Manual Cinema uses light and shadow to project immersive visual stories for the 21st-century
By Bliss Bowen
Shadow puppets have been with us probably since Java Man was banging on rocks around the campfire. Most of us stumbled wondrously across that primal art form as children in the dark, if only to wiggle our fingers like rabbit ears by the glow of some nightlight or candle flame. Shadow puppetry became living art in pre-biblical Asian societies, and by the late 1600s and 1700s traders and missionaries were conveying it from China to Europe.
Since 2010, Manual Cinema has been reinterpreting shadow puppetry in cinematic form for the 21st century with an ingenious combination of live actors and live musicians. The Chicago troupe’s production of “Mementos Mori,” a self-described “immersive visual story” they’re bringing to The Broad Stage this weekend, conjures the effect of a “live film” with cleverly deployed light poles and other effects collapsing the perspective of distance between audience and performers. Think of it as a play that’s a movie, only you’re witnessing it in real time in a theatre like it’s a play. With paper puppets. And no spoken script — just visuals, music and sound effects.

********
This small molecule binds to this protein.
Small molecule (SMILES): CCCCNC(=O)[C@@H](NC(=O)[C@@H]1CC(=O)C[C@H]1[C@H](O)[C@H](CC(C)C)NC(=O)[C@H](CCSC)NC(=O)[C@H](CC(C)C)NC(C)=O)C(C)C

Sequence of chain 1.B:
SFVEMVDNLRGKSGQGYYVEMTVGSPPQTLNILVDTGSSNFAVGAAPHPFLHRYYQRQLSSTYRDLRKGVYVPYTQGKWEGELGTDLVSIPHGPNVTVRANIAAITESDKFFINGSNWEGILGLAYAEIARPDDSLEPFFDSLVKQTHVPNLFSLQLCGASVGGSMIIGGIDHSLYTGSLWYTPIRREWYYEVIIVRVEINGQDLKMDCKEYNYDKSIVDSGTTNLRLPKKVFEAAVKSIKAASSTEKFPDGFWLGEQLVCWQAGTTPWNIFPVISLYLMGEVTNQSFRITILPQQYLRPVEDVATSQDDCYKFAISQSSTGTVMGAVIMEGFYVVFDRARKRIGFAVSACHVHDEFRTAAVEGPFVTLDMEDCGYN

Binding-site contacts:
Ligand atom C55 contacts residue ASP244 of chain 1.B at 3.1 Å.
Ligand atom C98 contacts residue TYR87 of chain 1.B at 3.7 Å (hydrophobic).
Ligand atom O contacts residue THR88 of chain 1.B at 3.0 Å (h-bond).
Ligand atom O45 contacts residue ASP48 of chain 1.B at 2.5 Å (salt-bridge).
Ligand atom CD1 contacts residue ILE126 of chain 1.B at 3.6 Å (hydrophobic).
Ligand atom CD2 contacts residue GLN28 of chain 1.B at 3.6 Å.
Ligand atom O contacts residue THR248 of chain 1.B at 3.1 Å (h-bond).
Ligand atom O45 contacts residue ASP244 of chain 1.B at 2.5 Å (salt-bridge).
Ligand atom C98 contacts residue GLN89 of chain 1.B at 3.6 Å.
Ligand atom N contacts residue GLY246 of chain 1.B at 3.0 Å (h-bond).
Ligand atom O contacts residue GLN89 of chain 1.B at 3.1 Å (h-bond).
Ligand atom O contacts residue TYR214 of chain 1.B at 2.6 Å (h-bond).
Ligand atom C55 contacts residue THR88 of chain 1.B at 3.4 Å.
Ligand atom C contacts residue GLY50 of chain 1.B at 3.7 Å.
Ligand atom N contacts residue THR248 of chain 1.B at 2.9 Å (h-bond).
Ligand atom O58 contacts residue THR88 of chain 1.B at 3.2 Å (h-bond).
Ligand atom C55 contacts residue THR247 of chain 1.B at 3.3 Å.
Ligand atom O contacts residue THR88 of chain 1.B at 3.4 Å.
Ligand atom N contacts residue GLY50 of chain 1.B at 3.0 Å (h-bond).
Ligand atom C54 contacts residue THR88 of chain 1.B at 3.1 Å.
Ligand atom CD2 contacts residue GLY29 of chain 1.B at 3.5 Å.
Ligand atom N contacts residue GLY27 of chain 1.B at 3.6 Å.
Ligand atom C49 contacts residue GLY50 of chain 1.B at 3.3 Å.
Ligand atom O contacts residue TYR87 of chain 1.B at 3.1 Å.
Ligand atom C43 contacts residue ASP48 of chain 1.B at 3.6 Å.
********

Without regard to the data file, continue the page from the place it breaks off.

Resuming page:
Manual Cinema founders Drew Dir, Sarah Fornace, Ben Kauffman, Julia VanArsdale Miller and Kyle Vegter premiered “Mementos Mori” as part of the Chicago International Puppetry Festival in 2015 (the same year the imaginative troupe received a project grant — and stamp of approval — from the Jim Henson Foundation). Six puppeteers are required to manipulate hundreds of intricately drawn and cut paper puppets against beautifully evoked backgrounds, as a four-piece ensemble of cello, flute, guitar, synthesizer and voice creates appropriately tense and spooky music and sound effects. Two cameras, three screens and seven overhead projectors (remember those from grade school?) are further required to tell a tale involving a busy ghost with an iPhone, a young girl, an elderly film projectionist and the Grim Reaper.
Not unlike modern productions of radio plays in which part of the joy for audiences is discovering how Foley artists achieve their effects, a key attraction of Manual Cinema’s cinematic shadow puppetry is witnessing the artists’ creative process. Temporal lines are blurred as actions traditionally executed behind the scenes are incorporated into onscreen movement. Dancing actors project shadows, animation techniques help enhance scenic depth of field, and the sleight of hand required to pull off certain illusions is almost scientifically timed.
Dramatized with music somewhere between Philip Glass’ “Koyaanisqatsi” score and Bernard Hermann’s Hitchcock soundtracks as images both spectral and winsome move across the screen, “Mementos Mori” projects the surreal allure of a digital-age fable from the Brothers Grimm.
Manual Cinema presents “Mementos Mori” at 7:30 p.m. Friday and Saturday (April 12 and 13) and 2 p.m. Sunday (April 14) at The Broad Stage, 1310 11th St., Santa Monica. Tickets are $35 to $55 at (310) 434-3200 or manualcinema.com.